Stocks are rising for a third consecutive quarter despite ongoing uncertainty and residual bearishness. The narrative around inflation, rates, and policy continues to improve as employment remains resilient. I call this the “Most Hated Rally Ever” – because the train has left the station and no one is on it, notew Adam Johnson, editor of Bullseye Brief.
The Nasdaq is up 31% YTD, yet short interest in stock and bond futures remains near all-time highs. Inflation is falling, rate hikes are over, earnings are better than feared, people are employed, and we have a debt deal. What are the bears waiting for?
Meanwhile, retail investors are holding record amounts of cash according to the monthly Bank of America survey, while professional traders are short more stock and bond futures than they were in 2008 (CFTC COT report).
As retail investors decide to return to stocks, and speculators are forced to cover, stocks will trend higher. If you’re waiting for a pullback, you risk missing out entirely. If you’re sitting on cash, put at least half the money to work now. Split the remaining amount into thirds and deploy it over the next several months. That takes the stress out of being “all-in” or waiting “for the dip.”
What about the Bear Case? Are there any warning signs that the current rally is just a blip?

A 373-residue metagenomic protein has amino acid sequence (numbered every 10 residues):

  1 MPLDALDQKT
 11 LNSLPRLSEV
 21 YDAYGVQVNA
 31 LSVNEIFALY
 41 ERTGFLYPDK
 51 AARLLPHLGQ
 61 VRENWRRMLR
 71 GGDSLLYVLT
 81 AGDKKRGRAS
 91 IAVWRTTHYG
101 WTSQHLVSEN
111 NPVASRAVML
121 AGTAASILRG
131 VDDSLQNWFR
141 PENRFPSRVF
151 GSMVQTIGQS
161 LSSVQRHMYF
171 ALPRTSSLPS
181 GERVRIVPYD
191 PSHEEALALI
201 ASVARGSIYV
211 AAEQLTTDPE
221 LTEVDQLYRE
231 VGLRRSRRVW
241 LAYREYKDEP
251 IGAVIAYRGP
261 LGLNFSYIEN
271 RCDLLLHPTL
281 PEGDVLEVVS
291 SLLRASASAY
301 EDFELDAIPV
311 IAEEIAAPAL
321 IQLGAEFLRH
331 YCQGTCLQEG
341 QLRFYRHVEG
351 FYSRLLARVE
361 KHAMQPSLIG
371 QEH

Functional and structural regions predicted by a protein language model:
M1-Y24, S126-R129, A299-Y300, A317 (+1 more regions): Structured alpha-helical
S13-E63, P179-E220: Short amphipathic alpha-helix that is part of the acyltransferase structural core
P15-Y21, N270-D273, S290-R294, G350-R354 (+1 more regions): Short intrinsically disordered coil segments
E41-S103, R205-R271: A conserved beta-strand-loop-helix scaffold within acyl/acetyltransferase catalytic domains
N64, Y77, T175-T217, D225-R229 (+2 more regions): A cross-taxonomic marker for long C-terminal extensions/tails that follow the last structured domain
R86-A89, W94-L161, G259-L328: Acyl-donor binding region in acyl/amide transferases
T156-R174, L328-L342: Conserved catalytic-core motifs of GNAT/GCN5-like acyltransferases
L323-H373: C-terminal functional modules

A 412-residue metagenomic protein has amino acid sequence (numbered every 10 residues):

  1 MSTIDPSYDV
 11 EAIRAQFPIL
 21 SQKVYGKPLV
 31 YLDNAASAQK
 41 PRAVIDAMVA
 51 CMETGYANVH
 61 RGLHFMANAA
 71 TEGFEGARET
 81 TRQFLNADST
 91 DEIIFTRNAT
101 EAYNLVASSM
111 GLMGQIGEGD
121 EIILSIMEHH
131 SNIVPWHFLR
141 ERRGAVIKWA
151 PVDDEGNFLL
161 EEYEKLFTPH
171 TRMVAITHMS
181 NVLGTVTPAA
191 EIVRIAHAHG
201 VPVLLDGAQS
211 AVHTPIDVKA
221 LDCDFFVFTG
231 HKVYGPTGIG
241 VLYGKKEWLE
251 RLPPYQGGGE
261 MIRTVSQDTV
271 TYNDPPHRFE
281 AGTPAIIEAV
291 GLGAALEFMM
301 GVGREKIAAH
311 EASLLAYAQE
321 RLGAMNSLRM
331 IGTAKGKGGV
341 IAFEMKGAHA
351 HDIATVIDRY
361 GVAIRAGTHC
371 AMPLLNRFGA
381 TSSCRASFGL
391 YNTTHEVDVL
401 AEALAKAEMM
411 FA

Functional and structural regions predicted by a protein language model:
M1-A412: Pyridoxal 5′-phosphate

There are always reasons to sit on the sidelines in cash, and I’ll give you two…though to be clear, Bullseye is fully invested.
First, breadth is weak. There are roughly the same number of Advancers as Decliners on any given day, even though the S&P 500 Index just rose to a new 52-week high. This is becuase Big Tech is leading. The rally needs to broaden out in order to be durable.
Second, the yield curve remains inverted for a twelfth month, the longest such stretch since 1981 and a clear signal of stress in the system. As inflation continues to recede, short-term rates should normalize, meaning credit will loosen. This process is taking longer than I would like.
That said, I am an optimist by nature, which is a healthy way to approach both life and investing. Twelve months from now, I believe we’ll look back and realize we could have bought just about anything. FAANG has led thus far, but the rally is beginning to broaden out. Watch small caps, they are still down a lot, but they’re beginning to outperform on up days.
Big-cap technology is strongest sector YTD, having switched places with Financials – now the worst performing group following several failures a few months ago. I own several financials and expect they’ll recover given stabilization for both rates and policy.
Biotech remains pressured, as do all-cash-burning growth companies in need of financing, but my little stocks are re-inflating (JOBY, SOFI, etc). Thanks to the Artificial Intelligence land grab, semiconductors are on fire (ACL, NVDA), and I believe they have room to run.